Laban’s readers tried everything from products like the Nasivent and Snorepin (which worked “when they stayed in”), gelatinous menthol strips (which “reduce snoring to a bearable level”) and Mediaflow pillows (which “greatly helped” but did not cure the problem), to “not pleasant” surgery and agonizing lifestyle changes like “eating nothing more than fruit after 5 P.M.” and drinking liquids sparingly.
King 5 News recently reported on a bizarre and somewhat invasive treatment where sleep apnea patients are fitted with a tiny FDA-approved device called “Inspire,” which is implanted using three tiny incisions. When a person snores, a signal is sent to a battery, which stimulates the nerve that moves the tongue forward to enable the patient to breathe normally. Doctors say the device decreases episodes by 75 percent, but not everyone is eager to have technology implanted in their bodies.
“Even though there are symptoms to aid in diagnosing sleep apnea, convincing the patient of the severity of this condition is a huge challenge, not only because they don’t understand how serious a disease it is, but they look at the cost of treatment and say it’s not worth it,” explains Karrie O’Neill, a certified administrative coach for The Team Training Institute, which consults with dental professionals who are learning how to treat sleep apnea.
Dentists, with a prescription from a physician, are increasingly at the forefront of non-invasive sleep apnea treatment. O’Neill explains, “The oral appliance is a custom-made mouthpiece that shifts the lower jaw forward and opens the bite slightly, opening up the airway. Oral Appliance Therapy is usually successful in patients with mild-to-moderate obstructive sleep apnea.”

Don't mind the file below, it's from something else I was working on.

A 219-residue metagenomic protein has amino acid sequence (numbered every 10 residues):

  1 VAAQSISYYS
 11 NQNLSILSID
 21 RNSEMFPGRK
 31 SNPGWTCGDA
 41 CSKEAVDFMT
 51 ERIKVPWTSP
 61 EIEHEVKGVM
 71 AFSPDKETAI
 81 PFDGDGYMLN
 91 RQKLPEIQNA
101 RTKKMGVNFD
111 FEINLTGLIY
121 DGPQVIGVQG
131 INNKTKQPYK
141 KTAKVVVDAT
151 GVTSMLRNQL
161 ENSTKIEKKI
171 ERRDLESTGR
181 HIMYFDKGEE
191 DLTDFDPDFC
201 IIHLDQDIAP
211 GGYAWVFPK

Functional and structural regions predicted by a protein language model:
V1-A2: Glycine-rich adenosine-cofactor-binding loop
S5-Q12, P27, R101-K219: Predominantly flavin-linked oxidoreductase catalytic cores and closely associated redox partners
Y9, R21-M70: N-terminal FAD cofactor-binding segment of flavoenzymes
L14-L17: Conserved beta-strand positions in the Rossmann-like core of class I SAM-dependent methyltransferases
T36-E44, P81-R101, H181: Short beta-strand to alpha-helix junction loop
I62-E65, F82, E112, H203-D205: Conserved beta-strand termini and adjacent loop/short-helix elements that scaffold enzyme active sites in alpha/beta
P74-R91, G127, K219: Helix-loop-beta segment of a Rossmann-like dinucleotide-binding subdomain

Dr. Elliot and Dr. Nick, of Long Island Implant and Cosmetic Dentistry, have been fitting patients with custom-made mouthpieces with great success for years. “There is no going back,” the doctors say. “If people were told they could add another 15 years onto their lives just by wearing an insurance-covered mouthguard at night, who wouldn’t take that deal?”
The process is easy. After getting a referral from a primary care physician, the team at Long Island Implant & Cosmetic Dentistry performs an oral examination, takes x-rays and makes sure you are a good candidate for the treatment (meaning that there are no jaw problems or periodontal disease).
They’ll discuss the pros and cons of oral appliance therapy and take impressions of the teeth and create the custom mouthpiece right in office. Small adjustments may be needed to ensure a perfect fit and they recommend a sleep test a few weeks into the therapy to ensure effectiveness.
“All in all, it’s a preferable alternative to surgery, C-PAP machines, and junky over-the-counter products that don’t work to cure the root cause of the breathing impairment,” say Dr. Nick and Dr. Elliot. “It’s easy to transport. It doesn’t take up a lot of space in the bedroom. Also, once insurance covers most of the cost, it’s much cheaper than tuba lessons!”